BBB & epilepsy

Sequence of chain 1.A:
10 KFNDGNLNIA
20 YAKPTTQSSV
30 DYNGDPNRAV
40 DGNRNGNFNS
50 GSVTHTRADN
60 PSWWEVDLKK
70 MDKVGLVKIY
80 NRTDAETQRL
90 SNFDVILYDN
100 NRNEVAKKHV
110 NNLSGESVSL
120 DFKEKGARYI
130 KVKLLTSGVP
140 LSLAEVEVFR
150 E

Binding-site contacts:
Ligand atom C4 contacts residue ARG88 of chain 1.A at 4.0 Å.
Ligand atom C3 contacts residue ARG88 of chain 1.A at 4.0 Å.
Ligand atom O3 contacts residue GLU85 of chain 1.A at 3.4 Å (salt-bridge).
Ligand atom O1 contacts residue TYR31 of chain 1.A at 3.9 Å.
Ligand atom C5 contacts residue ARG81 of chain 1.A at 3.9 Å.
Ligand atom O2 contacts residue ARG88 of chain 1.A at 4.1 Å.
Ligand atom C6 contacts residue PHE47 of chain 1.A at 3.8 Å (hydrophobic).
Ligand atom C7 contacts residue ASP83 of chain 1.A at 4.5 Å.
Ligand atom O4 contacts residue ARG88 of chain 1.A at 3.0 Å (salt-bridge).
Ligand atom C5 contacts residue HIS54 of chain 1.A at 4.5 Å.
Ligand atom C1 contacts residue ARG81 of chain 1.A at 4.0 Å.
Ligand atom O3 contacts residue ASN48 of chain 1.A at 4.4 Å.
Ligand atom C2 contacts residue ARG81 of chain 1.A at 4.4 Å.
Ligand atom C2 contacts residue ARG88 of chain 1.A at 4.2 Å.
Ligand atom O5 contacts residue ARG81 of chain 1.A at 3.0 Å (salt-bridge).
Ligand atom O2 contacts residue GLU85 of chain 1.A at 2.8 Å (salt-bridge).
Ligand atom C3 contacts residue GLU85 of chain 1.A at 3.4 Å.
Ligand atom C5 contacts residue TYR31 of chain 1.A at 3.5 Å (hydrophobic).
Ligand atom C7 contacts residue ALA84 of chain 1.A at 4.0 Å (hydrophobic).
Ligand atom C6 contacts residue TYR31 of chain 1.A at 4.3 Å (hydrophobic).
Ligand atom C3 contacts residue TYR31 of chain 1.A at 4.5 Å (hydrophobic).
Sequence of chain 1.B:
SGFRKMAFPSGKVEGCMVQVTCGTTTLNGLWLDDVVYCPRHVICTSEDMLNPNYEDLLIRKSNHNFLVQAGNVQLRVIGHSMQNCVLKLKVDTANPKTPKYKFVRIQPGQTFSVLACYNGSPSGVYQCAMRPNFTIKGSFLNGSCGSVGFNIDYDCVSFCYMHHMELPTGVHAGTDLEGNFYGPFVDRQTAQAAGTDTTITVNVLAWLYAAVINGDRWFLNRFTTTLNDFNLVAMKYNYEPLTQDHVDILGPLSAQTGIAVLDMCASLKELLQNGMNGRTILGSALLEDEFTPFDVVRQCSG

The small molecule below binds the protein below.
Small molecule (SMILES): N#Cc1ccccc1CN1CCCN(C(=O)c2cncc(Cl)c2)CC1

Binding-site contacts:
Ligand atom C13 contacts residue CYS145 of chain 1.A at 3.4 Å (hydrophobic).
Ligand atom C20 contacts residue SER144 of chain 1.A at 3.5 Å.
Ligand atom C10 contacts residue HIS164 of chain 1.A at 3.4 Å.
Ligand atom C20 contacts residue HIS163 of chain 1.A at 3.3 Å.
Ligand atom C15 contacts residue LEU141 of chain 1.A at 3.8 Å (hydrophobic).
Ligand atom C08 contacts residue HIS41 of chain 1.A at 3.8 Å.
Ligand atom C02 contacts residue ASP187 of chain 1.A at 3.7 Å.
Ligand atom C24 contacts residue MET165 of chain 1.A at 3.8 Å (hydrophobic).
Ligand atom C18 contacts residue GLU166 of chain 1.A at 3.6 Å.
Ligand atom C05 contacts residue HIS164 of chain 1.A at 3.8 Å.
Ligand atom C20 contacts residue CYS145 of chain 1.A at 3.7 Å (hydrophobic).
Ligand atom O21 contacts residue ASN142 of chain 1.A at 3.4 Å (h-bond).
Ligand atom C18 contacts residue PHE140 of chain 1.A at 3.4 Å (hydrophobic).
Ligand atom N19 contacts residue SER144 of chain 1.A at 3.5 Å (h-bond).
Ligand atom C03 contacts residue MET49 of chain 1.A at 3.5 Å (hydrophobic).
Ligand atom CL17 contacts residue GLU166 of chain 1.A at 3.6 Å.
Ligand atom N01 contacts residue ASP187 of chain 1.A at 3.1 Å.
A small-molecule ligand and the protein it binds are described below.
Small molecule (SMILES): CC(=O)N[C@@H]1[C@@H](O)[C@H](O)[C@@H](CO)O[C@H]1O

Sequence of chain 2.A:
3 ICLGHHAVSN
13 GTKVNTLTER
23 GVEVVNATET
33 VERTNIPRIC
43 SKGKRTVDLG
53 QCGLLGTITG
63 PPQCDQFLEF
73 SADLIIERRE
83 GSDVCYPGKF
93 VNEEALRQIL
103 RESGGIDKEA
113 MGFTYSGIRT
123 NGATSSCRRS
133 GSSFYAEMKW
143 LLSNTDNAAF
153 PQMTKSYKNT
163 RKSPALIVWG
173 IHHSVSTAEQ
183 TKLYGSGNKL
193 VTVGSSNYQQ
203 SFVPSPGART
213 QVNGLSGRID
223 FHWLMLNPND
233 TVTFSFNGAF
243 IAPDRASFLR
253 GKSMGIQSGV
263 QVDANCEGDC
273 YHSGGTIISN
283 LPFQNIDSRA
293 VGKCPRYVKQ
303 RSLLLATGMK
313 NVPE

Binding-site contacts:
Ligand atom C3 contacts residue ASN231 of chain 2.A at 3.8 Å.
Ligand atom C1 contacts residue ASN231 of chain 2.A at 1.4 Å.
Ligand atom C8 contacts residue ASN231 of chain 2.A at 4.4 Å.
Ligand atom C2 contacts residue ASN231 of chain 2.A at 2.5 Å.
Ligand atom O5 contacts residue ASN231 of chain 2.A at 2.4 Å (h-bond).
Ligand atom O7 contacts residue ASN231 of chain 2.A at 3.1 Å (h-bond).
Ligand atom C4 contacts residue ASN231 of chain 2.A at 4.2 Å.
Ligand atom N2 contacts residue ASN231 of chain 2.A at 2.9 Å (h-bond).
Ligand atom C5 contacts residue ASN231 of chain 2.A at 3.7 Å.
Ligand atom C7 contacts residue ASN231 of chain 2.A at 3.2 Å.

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  doi:10.1093/brain/awl318 Brain (2007), 130 , 521–534 Blood–brain barrier leakage may lead toprogression of temporal lobe epilepsy E. A. van Vliet, 1 , 2 S. da Costa Arau´jo, 2 S. Redeker, 3 R. van Schaik, 2 E. Aronica 3 and J. A. Gorter 1 , 2 1 Epilepsy Institute of The Netherlands (SEIN), Heemstede, 2 Swammerdam Institute for Life Sciences, Center forNeuroscience and 3 Academic Medical Center, Department of (Neuro)Pathology, University of Amsterdam,Amsterdam, The NetherlandsCorrespondence to: Dr J. A. Gorter, Swammerdam Institute for Life Sciences, Center for Neuroscience, University of Amsterdam, Kruislaan 320, 1098 SM Amsterdam, The NetherlandsE-mail: Leakage of the blood–brain barrier (BBB) is associated with various neurological disorders, includingtemporal lobe epilepsy (TLE). However, it is not known whether alterations of the BBB occur duringepileptogenesis and whether this can affect progression of epilepsy. We used both human and rat epilepticbrain tissue and determined BBB permeability using various tracers and albumin immunocytochemistry.In addition, we studied the possible consequences of BBB opening in the rat for the subsequent progressionof TLE. Albumin extravasation in human was prominent after status epilepticus (SE) in astrocytes andneurons, and also in hippocampus of TLE patients. Similarly, albumin and tracers were found in microglia,astrocytes and neurons of the rat. The BBB was permeable in rat limbic brain regions shortly after SE, butalso in the latent and chronic epileptic phase. BBB permeability was positively correlated to seizure frequencyin chronic epileptic rats. Artificial opening of the BBB by mannitol in the chronic epileptic phase induced apersistent increase in the number of seizures in the majority of rats. These findings indicate that BBB leakageoccurs during epileptogenesis and the chronic epileptic phase and suggest that this can contribute to theprogression of epilepsy.Keywords : albumin; seizure; fluorescein; Evans Blue; mannitol; status epilepticus Abbreviations : BBB ¼ blood–brain barrier; FJB ¼ fluoro-jade B; TLE ¼ temporal lobe epilepsy; SE ¼ status epilepticus Received June 23, 2006. Revised September 26, 2006. Accepted October 9, 2006. Advance Access publication November 22, 2006. Introduction Due to its unique structure, the blood–brain barrier (BBB)is capable of limiting the penetration of a variety of substances from the blood into the brain. The BBB plays animportant role in the homeostasis and is generally seen as adefence mechanism that protects the brain against variousmolecules that may enter the BBB. The BBB is composed of endothelial cells which form a diffusion barrier, due tothe presence of tight junctions that firmly connectendothelial cells (Kettenmann and Ransom, 2005). Inaddition to this, efflux transporters of the ATP bindingcassette family (e.g. P-glycoprotein and multi-drugresistance-associated proteins), located at the luminal sideof endothelial cells, may restrict further entry of substancesinto the brain. To provide the brain with essential nutrientsand remove excreted substances, endothelial cells alsocontain numerous membrane transporters (  for review see  Lee et al  ., 2001) involved in the influx/efflux of essentialsubstrates such as glucose, amino acids, electrolytes andnucleosides or removal of xenobiotics.Due to the development of small molecular weight tracersthat enter the damaged BBB, disruption was found to beassociated with various neurological disorders such asmigraine (Dreier et al  ., 2005), postconcussion syndrome(Korn et al  ., 2005), multiple sclerosis (Minagar andAlexander, 2003) and epilepsy (Roch et al  ., 2002; Ballabh et al  ., 2004; Neuwelt, 2004; Seiffert et al  ., 2004). BBBdisruption has been shown both in human (Mihaly andBozoky, 1984) as well as in animal studies after acute # The Author  ( 2006 ). Published by Oxford University Press on behalf of the Guarantors of Brain. All rights reserved. For Permissions, please email:    b  y  on S  e p t   em b  er  5  ,2  0 1  0 h  t   t   p:  /   /   b r  ai  n. ox f   or  d  j   o ur n al   s . or  gD  ownl   o a d  e d f  r  om   seizures (Nitsch and Klatzo, 1983; Zucker et al  ., 1983;Lassmann et al  ., 1984; Ruth, 1984; Saija et al  ., 1992; Pont et al  ., 1995; Ilbay  et al  ., 2003; Leroy  et al  ., 2003; Oztas et al  .,2003) and has been associated with abnormal EEG patterns(Tomkins et al  ., 2001; Korn et al  ., 2005; Pavlovsky  et al  .,2005). Moreover, Friedman and colleagues showed that focalopening of the BBB by direct cortical application of albumin-containing solution can lead to the generation of an epileptic focus in rats (Seiffert et al  ., 2004). However, it isnot known how the BBB integrity changes duringepileptogenesis and whether alterations in BBB permeability can contribute to spontaneous seizure progression. To getmore insight into the role of BBB disruption in epilepto-genesis and progression of epilepsy, we determined BBBpermeability in epileptic rats and humans and studied thepossible consequences of a compromised BBB for thesubsequent seizure progression. Since previous studies haveshown that albumin can serve as an indicator of compromised BBB function in a variety of pathophysiolo-gical conditions (Cornford and Hyman, 1999; Seiffert et al  .,2004), we used albumin and albumin-binding dyes tovisualize BBB leakage. Material and methods Albumin immunoreactivity (IR) in human brain To determine BBB permeability in human epileptic brain, albuminextravasation was studied by immunocytochemistry. Brain materialwas obtained from the files of the departments of neuropathology of the Academic Medical Center (University of Amsterdam).Patients underwent resection of the hippocampus ( n  = 6) formedically intractable epilepsy. To reduce metabolic injury, thefissural blood supply was kept intact until removal of the hippo-campus. The surgical material is directly fixed after dissection andtherefore in optimal condition. In addition, autopsy material wasused of two epilepsy patients that died during an acute statusepilepticus (SE). These patients had a long history of epilepsy (Table 1) and died before pharmacological treatment was started tostop the SE. Pathological examination excluded encephalitis ormeningitis. This material was compared to normal-appearinghippocampi of five autopsy specimens from patients withouthistory of seizures or other neurological diseases. Tissue wasobtained and used in a manner compliant with the Declaration of Helsinki. Table 1 summarizes the clinical features of all patients.Brain tissue was fixed in 10% buffered formalin, paraffinembedded, sectioned at 6 m m and mounted on organosilane-coated slides (Sigma, St Louis, MO, USA). Two hippocampalsections of each patient were processed for immunocytochemistry.Sections were deparaffinated in xylene, rinsed in ethanol (100, 95and 70%) and incubated for 20 min in 0.3% hydrogen peroxidediluted in methanol. Slides were then washed with phosphate-buffered saline (PBS; 10 mM, pH 7.4) and incubated overnight inanti-albumin (rabbit anti-human albumin; 1 : 20000; DakoCyto-mation, Glostrup, Denmark) at 4  C. Hereafter, sections werewashed in PBS and stained with a polymer based peroxidaseimmunocytochemistry detection kit (PowerVision Peroxidasesystem, ImmunoVision, Brisbane, CA, USA). After washing,sections were stained with 3,3 0 -diaminobenzidine tetrahydrochloride(50 mg DAB, Sigma-Aldrich, Zwijndrecht, The Netherlands) and 5 m l 30% hydrogen peroxide in a 10 ml solution of Tris–HCl. Sectionswere counterstained with haematoxylin, dehydrated in alcohol andxylene and coverslipped. Sections incubated without anti-albuminor with preimmune serum were essentially blank. Experimental animals To evaluate whether changes of BBB permeability occurred duringepileptogenesis, the SE rat model for temporal lobe epilepsy (TLE)was used (Gorter et al  ., 2001).Adult male Sprague–Dawley rats (Harlan CPB Laboratories,Zeist, The Netherlands) weighing 400–550 g were housedindividually in a controlled environment (21 6 1  C; humidity 60%; lights on from 08:00 a.m. to 8:00 p.m.; food and wateravailable ad libitum) . The study was approved by the University Animal Welfare committee. Electrode implantation Rats were anaesthetized with ketamine (57 mg/kg; Alfasan,Woerden, The Netherlands) and xylazine (9 mg/kg; Bayer AG, Table 1 Summary of the clinical and neuropathological data of the patients with epilepsy Patient/age(year)/genderClinical/pathologicaldiagnosisSeizurefrequency/monthsAge atonset(year)Durationepilepsy(year)SeizuretypeAEDs Follow-up(year)Engelclass1/17/M TLE/HS (W3) < 5 11 6 CPS PHT/CBZ/PB 6 I A2/21/M TLE/HS (W3) > 20 2 19 CPS/SGS PHT/CBZ/PB 1 I A3/19/F TLE/HS (W3) 10 6 13 CPS CBZ/PB/VPA 1 I A4/33/F TLE/HS (W3) 10–30 15 18 CPS/SGS CBZ/PB/VPA 2 I A5/27/M TLE/HS (W3) 10–20 10 17 CPS CBZ/PB/VPA 3 I A6/48/M TLE/HS (W3) 5–10 17 31 CPS/SGS PHT/CBZ/PB 1 I A7/18/M* TLE/HMEG 30 < 1 18 CPS/SGS/SE CBZ/PB — — 8/23/M* Epilepsy/ND 10–20 9 14 CPS/SGS/SE CBZ/LEV — — AEDs = antiepileptic drugs; CBZ = carbamazepine; CPS = complex partial seizures; HMEG = hemimegalencephaly; HS = hippocampalsclerosis; LEV = levetiracetam; ND = pathology not defined at autopsy; PB = phenobarbital; PHT = phenytoin; SE = status epilepticus;SGS = secondary generalized seizures; TLE = temporal lobe epilepsy; VPA = valproate; W = Wyler grading system.*Autopsy patients. 522 Brain (2007), 130 , 521–534 E. A. van Vliet et al.   b  y  on S  e p t   em b  er  5  ,2  0 1  0 h  t   t   p:  /   /   b r  ai  n. ox f   or  d  j   o ur n al   s . or  gD  ownl   o a d  e d f  r  om   Leverkusen, Germany) and placed in a stereotactic frame. In orderto record hippocampal EEG, a pair of insulated stainless steelelectrodes (70 m m wire diameter, tips were 0.8 mm apart) wereimplanted into the left dentate gyrus under electrophysiologicalcontrol as previously described (Gorter et al  ., 2001). A pair of stimulation electrodes was implanted in the angular bundle. SE induction Two weeks after electrode implantation, each rat was transferred toa recording cage (40 · 40 · 80 cm 3 ) and connected to a recordingand stimulation system (NeuroData Digital Stimulator, CygnusTechnology Inc., Delaware Water Gap, NJ, USA) with a shieldedmulti-strand cable and electrical swivel (Air Precision, Le PlessisRobinson, France). A week after habituation to the new condition,rats underwent tetanic stimulation (50 Hz) of the hippocampus inthe form of a succession of trains of pulses every 13 s. Each trainhad a duration of 10 s and consisted of biphasic pulses(pulse duration 0.5 ms, maximal intensity 500 m A). Stimulationwas stopped when the rats displayed sustained forelimb clonusand salivation for minutes, which usually occurred within 1 h.However, stimulation never lasted > 90 min. Behaviour wascontinuously monitored during electrical stimulation and severalhours thereafter. Immediately after termination of the stimulation,periodic epileptiform discharges (PEDs) occurred at a frequency of 1–2 Hz and were accompanied by behavioural generalized seizuresand EEG seizures SE. The total PED duration was considered as thetotal SE duration. In 34 rats a SE was electrically evoked, whichlasted from at least 3 h, up to 13 h. Electrode implanted control ratswere handled and recorded identically, but did not receive electricalstimulation. EEG monitoring  Differential EEG signals were amplified (10 · ) via a FET transistorthat connected the headset of the rat to a differential amplifier(20 · ; CyberAmp, Axon Instruments, Burlingame, CA, USA),filtered (1–60 Hz), and digitized by a computer. A seizure detectionprogram (Harmonie, Stellate Systems, Montreal, Canada) sampledthe incoming signal at a frequency of 200 Hz per channel. All EEGrecordings were visually screened and seizures were confirmed by trained human observers. All rats were monitored continuously from the SE onwards, until the first spontaneous seizure appeared.Hereafter some rats were disconnected from the set-up. All ratswere connected again 4 months later and continuous EEGrecordings (24 h/day) were started to determine seizure frequency and duration. As previously described (Gorter et al  ., 2001; van Vliet et al  ., 2004), a stable baseline of seizure frequency is normally reached in chronic epileptic rats at this time-point, and no seizureclusters occur. Rats were monitored for at least 1 week andexperiments were not started before a stable baseline was reached. Albumin IR in rat brain Albumin extravasation in the rat was studied by fluorescentalbumin immunocytochemistry. A subset of free-floating sectionsthat was used in Evans Blue (EB) tracer experiments (see below)were washed (2 · 10 min) in 0.05 M PBS and then incubated withanti-albumin (rabbit anti-albumin, 1:100, DakoCytomation,Glostrup, Denmark). After 24 h, the sections were washed in PBS(3 · 10 min) and incubated for 1.5 h in anti-rabbit Alexa Fluor 488(1 : 200, Molecular Probes). Following three additional washes inPBS, sections were mounted on slides (Superfrost Plus, Menzel,Braunschweig, Germany) and coverslipped with mounting mediumfor fluorescence, containing 4 0 ,6-diamidino-2-phenylindole, whichlabels cell nuclei (Vectashield with DAPI, Vector Laboratories,Burlingame, CA, USA). Images were acquired using a confocal-laserscanning microscope and Adobe Photoshop. Quantification of BBB permeability Since the detection of extravasated albumin by immunocytochem-istry is not an accurate measurement to determine whether the BBBwas permeable at a specific time-point, additional experiments wereperformed in rats. In order to quantify BBB permeability duringepileptogenesis and relate changes in permeability directly toseizure activity, rats were injected with two different fluorescenttracers that do not enter the brain under normal circumstances(except for the circumventricular organs). In addition, these tracersbind to albumin, so that a comparison could be made withimmunocytochemical data. Fluorescein (FSC) was used to quantify BBB permeability microscopically, while EB was used in a limitednumber of rats to detect BBB permeability macroscopically and toconfirm the distribution of BBB permeability microscopically asdetected by FSC. These tracers were intravenously (i.v.) adminis-tered via the tail vein (EB, 50 mg/kg i.v., Sigma-Aldrich, Steinheim,Germany; FSC; 100 mg/kg i.v., Merck, Darmstadt, Germany) underisoflurane anaesthesia (4 vol%). EEG recordings were discontinuedduring anaesthesia, which never lasted longer than several minutes.Rats were injected in the acute seizure period (1 day after SEinduction; EB n  = 2; FSC n  = 5; and 2 days after SE; FSC n  = 4), inthe latent period (1 week after SE; EB n  = 1; FSC n  = 5) and in thechronic seizure period (4 months after SE; EB n  = 2; FSC n  = 7),when rats display spontaneous seizures (average seizure frequency 0.3 seizures/h). In addition, electrode implanted control rats thatwere not stimulated were included as well (EB n  = 2; FSC n  = 5).Rats were disconnected from the EEG recording set-up 2 h aftertracer injection and deeply anaesthetized with pentobarbital(Nembutal, intraperitoneally (i.p.), 60 mg/kg). The animals wereperfused through the ascending aorta with 100 ml of physiologicalsalt solution, followed by 300 ml 4% paraformaldehyde/0.2%glutaraldehyde in 0.1 M phosphate buffer, pH 7.4. The brains werepost-fixed in situ  overnight at 4  C, dissected and cryoprotected in30% phosphate-buffered sucrose solution, pH 7.4. After overnightincubation at 4  C, the brains were frozen in isopentane ( À 30  C)and stored at À 80  C until sectioning. Sagittal sections (40 m m)were cut using a sliding microtome. Sections were collected in 0.1 Mphosphate buffer and processed for immunocytochemistry. Detection of EB and FSC To detect extravasation of the fluorescent albumin-binding dyes EBand FSC, sagittal sections were mounted on slides (Superfrost Plus,Menzel, Braunschweig, Germany) and coverslipped with mountingmedium for fluorescence (Vectashield, Vector Laboratories,Burlingame, CA, USA). Tracers were detected using a confocal-laser scanning microscope (Zeiss LSM510) with appropriate filtersettings (EB excitation 546 nm, emission 611 nm; FSC excitation488 nm, emission 520 nm). Images were made using Zeiss software(Zeiss LSM Image browser) and Adobe Photoshop. A quantifica-tion of FSC sections was made for each rat using three differentsections: 2.4, 3.4 and 4.6 mm lateral to bregma (Paxinos andWatson, 1998). Tracers were analysed in limbic brain regions that BBB leakage during progression of epilepsy Brain (2007), 130 , 521–534 523   b  y  on S  e p t   em b  er  5  ,2  0 1  0 h  t   t   p:  /   /   b r  ai  n. ox f   or  d  j   o ur n al   s . or  gD  ownl   o a d  e d f  r  om   are thought to be involved in the generation and/or spread of seizure activity, and also in the cerebellum. The following brainregions were analysed: hippocampus (granule cell layer), entorhinalcortex (layer II/III), anterior piriform cortex (layer II/III), amygdala(basolateral amygdala nucleus), thalamus (ventral postero-medial/lateral nucleus) and cerebellum. The confocal grid (271 · 271 m m 2 ,15 · 15 squares) was placed on the selected brain region and thenumber of squares that contained a FSC signal was counted. Theintensity of the FSC signal was evaluated using the histogramfunction in Adobe Photoshop. The average signal intensity measured in control rats (which was close to zero in all analysedregions), was used for the background correction. We constructed a‘permeability index’ (number of squares that contained a FSCsignal · FSC intensity) and all data were expressed as mean 6 SEM.Statistical analysis on the permeability index was performed usingANOVA, followed by the Student’s t  -test. Differences with P  < 0.05were considered significant. A correlation between two ordinalvariables was calculated using a Spearman’s rank correlation test( P  < 0.05). Colocalization study To confirm that EB and FSC bind to albumin and to determinewhether EB and FSC colocalized with specific cell types, doublelabelling was performed on a subset of sections (at least twosections/rat, 2.4, 3.4 and 4.6 mm lateral to bregma) with anti-albumin (rabbit anti-albumin, 1:100, DakoCytomation, Glostrup,Denmark), the microglial marker anti-OX-42 [mouse anti-ratCD11b/c (OX-42), 1:100, PharMingen, CA, USA], the astrocyticmarker anti-glial fibrillary acidic protein (mouse anti-GFAP,1:1000, DakoCytomation, Glostrup, Denmark) and the neuronalmarker anti-NeuN (mouse anti-NeuN, 1:1000, Chemicon, UK).Free-floating sections were washed (2 · 10 min) in 0.05 M PBS,followed by washing (1 · 60 min) in PBS + 0.4% bovine serumalbumin (BSA). BSA was omitted in all solutions for albuminstaining. Sections were then incubated in primary antibodies. After24 h of incubation with the primary antibody, the sections werewashed in PBS (3 · 10 min) and incubated for 1.5 h in Alexa Fluor568 (FSC sections; goat anti-mouse IgG, 1:200, Molecular Probes)or Alexa Fluor 488 (EB sections; goat anti-mouse IgG Alexa, 1:200,Molecular Probes). Following three additional washes in PBS,sections were mounted on slides (Superfrost Plus, Menzel,Braunschweig, Germany) and coverslipped with mounting mediumfor fluorescence (Vectashield, Vector Laboratories, Burlingame, CA,USA). Images were acquired using a confocal-laser scanningmicroscope and Adobe Photoshop. Fluoro-Jade B staining To evaluate whether tracer/albumin containing cells were dege-nerating cells, a Fluoro-Jade B (FJB) staining was performed asdescribed previously (Schmued and Hopkins, 2000) on a subset of sections (at least two sections/rat, 2.4, 3.4 and 4.6 mm lateral tobregma) of rats that were injected with EB. Sections were mountedon coated slides (Superfrost Plus, Menzel, Braunschweig, Germany)and dried overnight at room temperature. They were immersed inabsolute alcohol for 3 min. followed by 70% ethanol for 1 min. anddistilled water for 1 min. The slides were transferred to 0.06%potassium permanganate for 15 min. After rinsing with distilledwater (1 min), the slides were transferred to a 0.001% polyanionicFSC derivative solution (FJB, Histo-Chem Inc., Jefferson, AR, USA)made in 0.1% acetic acid. Slides were rinsed in water, dried,immersed in xylene and coverslipped with mountant for histology (DPX, Sigma-Aldrich, Zwijndrecht, The Netherlands). Images wereacquired using a confocal-laser scanning microscope and AdobePhotoshop. Artificial opening of the BBB To investigate whether alterations in BBB permeability couldinfluence seizure activity, the BBB was opened with mannitol(1.5 g/kg i.v., 25% solution, once daily for 3 consecutive days)under isoflurane anaesthesia (4 vol%) in both control rats ( n  = 5)and in chronic epileptic rats with a stable seizure frequency ( n  = 8).EEG recordings were discontinued during anaesthesia, which neverlasted longer than several minutes. We confirmed that this protocolresulted in BBB extravasation of FSC (data not shown) and thatshort isoflurane anaesthesia combined with physiological saltadministration, does not influence daily seizure activity (van Vliet et al  ., 2006). Rats were under continuous EEG monitoring and thenumber of seizures and the seizure duration were evaluatedbefore, during and after mannitol treatment. Statistical analysiswas performed using the paired Student’s t  -test. Differences with P  < 0.05 were considered significant. ResultsAlbumin IR in human and rat brain Alterations in BBB permeability, resulting in albuminextravasation, were detected using immunocytochemistry.In the human hippocampus of autopsy controls ( n  = 5),no albumin extravasation was observed (Fig. 1A and B).In contrast, in resected hippocampi of patients with TLE( n  = 6) strong albumin IR was present in parenchymathroughout the hippocampus, next to blood vessels (Fig. 1E).Neurons and astrocytes located around these vessels werealso albumin positive (Fig. 1F). Most albumin extravasationwas observed in autopsy material of patients that haddied during SE ( n  = 2). Very strong albumin IR was seenaround all blood vessels within the hippocampus andcortex (Fig. 1C). In addition, many neurons and astrocyteswere also highly immunoreactive (Fig. 1D). No albuminextravasation was observed in the cerebellum of thesepatients.In control rats no albumin could be detected in limbicbrain regions (e.g. hippocampus, Fig. 2A). However, in theacute (1–2 days after SE) and latent phase (1 week after SE)albumin extravasation was evident in the hippocampus(Fig. 2B and C), entorhinal cortex, piriform cortex, thalamus,amygdala and olfactory bulb. In chronic epileptic ratsalbumin was present, but not as widespread as acutely afterSE. Albumin was detected especially in the piriform cortex,but the hippocampus (Fig. 2D), entorhinal cortex, thalamusand amygdala were also immunoreactive for albumin. BBB permeability during epileptogenesisin rats To assess leakage of the BBB, rats were sacrificed in the acuteseizure period (1–2 days after SE), in the latent period when 524 Brain (2007), 130 , 521–534 E. A. van Vliet et al.   b  y  on S  e p t   em b  er  5  ,2  0 1  0 h  t   t   p:  /   /   b r  ai  n. ox f   or  d  j   o ur n al   s . or  gD  ownl   o a d  e d f  r  om